Right next door is the 70-seat Bistro Hortus, a favourite of locals and hotel guests, who come for chef Stephane Roth’s “Ferme a la Table” menu. Most of the year, he cooks with fresh vegetables and herbs he grows on two rooftop gardens. He also makes honey (there are beehives on the roof, too), which he uses as a sugar-alternative in many of his dishes. A must try? A yellow pike tartar with a black-currant grain mustard, made from scratch (as all the sauces are).

Parc Omega, Quebec

Parc Omega, in the Outaouais region of Quebec.Laure Poiret/Handout

Originally conceived in 1985 as a place to discover the wildlife of North America, the 2,200-acre park in the Outaouais region of Quebec has expanded beyond nature attractions in recent years to offer guests a truly unique travel experience – sleeping with the wolves.

There are several accommodations to choose from but the ones best-suited to couples are the two wolf cabins, which offer wood burning fireplaces and comfy beds that face out onto the wolf enclosure. It might not be the most restful night – wolfs do howl, after all – but being that close to these incredible canines makes for memories guests never forget, which also explains why these cabins, which start at $600 a night, are popular for honeymoons, wedding anniversaries and, yes, marriage proposals.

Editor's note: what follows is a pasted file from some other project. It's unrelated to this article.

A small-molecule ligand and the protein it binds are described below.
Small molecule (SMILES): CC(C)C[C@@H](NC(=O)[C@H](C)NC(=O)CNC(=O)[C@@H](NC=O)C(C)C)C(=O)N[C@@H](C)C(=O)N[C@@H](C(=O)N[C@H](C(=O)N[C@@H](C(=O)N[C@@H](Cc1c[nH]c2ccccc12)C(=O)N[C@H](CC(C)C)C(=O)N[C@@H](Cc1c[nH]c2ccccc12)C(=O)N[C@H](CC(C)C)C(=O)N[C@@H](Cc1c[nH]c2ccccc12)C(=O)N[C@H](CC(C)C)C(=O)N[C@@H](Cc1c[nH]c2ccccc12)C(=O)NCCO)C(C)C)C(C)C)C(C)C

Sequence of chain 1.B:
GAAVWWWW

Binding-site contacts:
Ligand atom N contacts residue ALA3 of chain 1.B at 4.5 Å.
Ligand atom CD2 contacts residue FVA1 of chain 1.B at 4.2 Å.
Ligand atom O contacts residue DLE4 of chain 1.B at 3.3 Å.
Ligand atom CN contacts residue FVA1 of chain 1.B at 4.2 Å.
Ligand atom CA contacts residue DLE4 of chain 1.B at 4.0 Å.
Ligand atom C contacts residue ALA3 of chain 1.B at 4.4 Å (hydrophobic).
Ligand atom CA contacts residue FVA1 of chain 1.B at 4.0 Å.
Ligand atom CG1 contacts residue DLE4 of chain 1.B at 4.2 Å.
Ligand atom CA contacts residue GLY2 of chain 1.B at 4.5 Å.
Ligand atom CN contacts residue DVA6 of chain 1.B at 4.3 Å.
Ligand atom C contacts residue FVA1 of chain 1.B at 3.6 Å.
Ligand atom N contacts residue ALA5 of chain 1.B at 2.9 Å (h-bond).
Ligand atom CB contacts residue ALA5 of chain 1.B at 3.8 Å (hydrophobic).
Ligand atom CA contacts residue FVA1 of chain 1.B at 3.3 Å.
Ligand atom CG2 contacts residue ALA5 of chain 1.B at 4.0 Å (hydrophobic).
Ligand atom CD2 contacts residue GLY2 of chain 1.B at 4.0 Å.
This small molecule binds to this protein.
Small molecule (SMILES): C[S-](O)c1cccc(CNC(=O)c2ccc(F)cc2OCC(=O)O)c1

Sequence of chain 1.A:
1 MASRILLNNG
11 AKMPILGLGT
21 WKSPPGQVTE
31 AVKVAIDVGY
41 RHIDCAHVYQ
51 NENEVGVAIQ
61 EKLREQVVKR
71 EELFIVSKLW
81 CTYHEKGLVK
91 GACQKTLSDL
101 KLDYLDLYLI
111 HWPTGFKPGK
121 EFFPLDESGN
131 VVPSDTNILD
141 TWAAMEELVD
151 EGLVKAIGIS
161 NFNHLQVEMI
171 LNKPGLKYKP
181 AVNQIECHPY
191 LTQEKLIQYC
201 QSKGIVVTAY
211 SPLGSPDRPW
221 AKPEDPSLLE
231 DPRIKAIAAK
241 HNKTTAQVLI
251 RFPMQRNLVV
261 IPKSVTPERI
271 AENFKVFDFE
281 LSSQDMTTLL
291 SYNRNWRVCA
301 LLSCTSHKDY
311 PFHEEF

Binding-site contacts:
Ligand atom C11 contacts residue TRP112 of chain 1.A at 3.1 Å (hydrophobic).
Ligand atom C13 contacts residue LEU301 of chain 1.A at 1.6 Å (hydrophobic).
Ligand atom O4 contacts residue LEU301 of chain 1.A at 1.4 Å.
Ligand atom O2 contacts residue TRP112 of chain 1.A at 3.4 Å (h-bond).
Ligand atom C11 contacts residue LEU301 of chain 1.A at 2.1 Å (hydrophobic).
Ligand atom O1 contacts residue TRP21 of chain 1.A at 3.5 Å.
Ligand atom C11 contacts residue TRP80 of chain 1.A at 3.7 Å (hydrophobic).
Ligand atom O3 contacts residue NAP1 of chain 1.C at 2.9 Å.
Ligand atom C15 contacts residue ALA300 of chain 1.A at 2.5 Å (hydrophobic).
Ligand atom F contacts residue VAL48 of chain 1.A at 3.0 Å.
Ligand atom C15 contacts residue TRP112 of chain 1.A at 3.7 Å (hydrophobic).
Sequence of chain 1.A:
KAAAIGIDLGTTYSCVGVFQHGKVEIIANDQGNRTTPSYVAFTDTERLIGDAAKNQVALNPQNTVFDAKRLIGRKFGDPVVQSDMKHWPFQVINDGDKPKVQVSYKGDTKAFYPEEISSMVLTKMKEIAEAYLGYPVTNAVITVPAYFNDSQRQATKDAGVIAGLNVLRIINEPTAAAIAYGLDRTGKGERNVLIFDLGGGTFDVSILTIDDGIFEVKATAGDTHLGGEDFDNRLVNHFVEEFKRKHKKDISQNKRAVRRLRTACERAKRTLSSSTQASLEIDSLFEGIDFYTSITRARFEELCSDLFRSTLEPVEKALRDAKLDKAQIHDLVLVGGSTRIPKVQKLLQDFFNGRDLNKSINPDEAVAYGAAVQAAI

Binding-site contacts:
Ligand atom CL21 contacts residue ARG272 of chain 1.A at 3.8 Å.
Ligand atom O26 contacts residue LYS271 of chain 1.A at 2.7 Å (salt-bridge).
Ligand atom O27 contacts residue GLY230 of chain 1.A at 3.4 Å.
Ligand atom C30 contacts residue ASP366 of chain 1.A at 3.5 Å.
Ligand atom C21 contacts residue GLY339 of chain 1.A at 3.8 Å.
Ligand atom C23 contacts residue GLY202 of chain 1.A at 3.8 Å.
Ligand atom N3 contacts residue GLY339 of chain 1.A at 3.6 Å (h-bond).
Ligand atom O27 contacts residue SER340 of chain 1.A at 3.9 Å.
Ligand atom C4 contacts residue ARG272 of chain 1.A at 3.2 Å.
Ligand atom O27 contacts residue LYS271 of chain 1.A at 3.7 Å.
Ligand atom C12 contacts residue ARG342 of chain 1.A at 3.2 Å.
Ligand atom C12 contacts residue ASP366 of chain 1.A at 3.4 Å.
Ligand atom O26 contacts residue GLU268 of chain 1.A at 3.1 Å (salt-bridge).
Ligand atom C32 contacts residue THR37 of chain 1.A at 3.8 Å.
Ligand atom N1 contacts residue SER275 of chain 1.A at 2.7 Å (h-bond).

Guests can request Champagne and charcuterie boards (as well as other appetizers) be sent to their room from Omegabon, a fine-dining restaurant located in the park. If you choose to dine in person, the restaurant, with tables overlooking Bird Lake, is perfect for intimate meals. (Note: it is only open Thursday through Saturday.)

During the winter season, Omegabon offers a special fondue menu (Thursdays) with a choice of cheese fondue with white wine and shallots, forest cheese fondue with oyster mushrooms and fondue “Chinoise” with filet mignon. Prices range from $30 to $35 per person. The quaint village of Montebello is also a short drive away, with lots of authentic gastronomy to choose from, including Le Café Entre Amis (wonderful breakfasts) or Napoleon (for their mussels and fries).

Alive Sky Lodge, Saskatchewan

Alive Sky Lodge is about an hour’s drive southwest of Saskatoon.ALIVE SKY LODGE

Endless sky, bird song and total privacy in a bucolic setting. These are just three attributes that make Alive Sky Lodge, in the heart of the Canadian Prairies, the perfect escape for those who want to reconnect and recharge.

The owners of this working farm offer different accommodations, however the most popular for couples are the grain bins, which have been converted into boho chic rooms with two fireplaces in each, heated floors, clawfoot tubs and a wraparound deck with hot tub – the latter being the perfect place to watch the sun rise or set across a vast panorama of field and sky.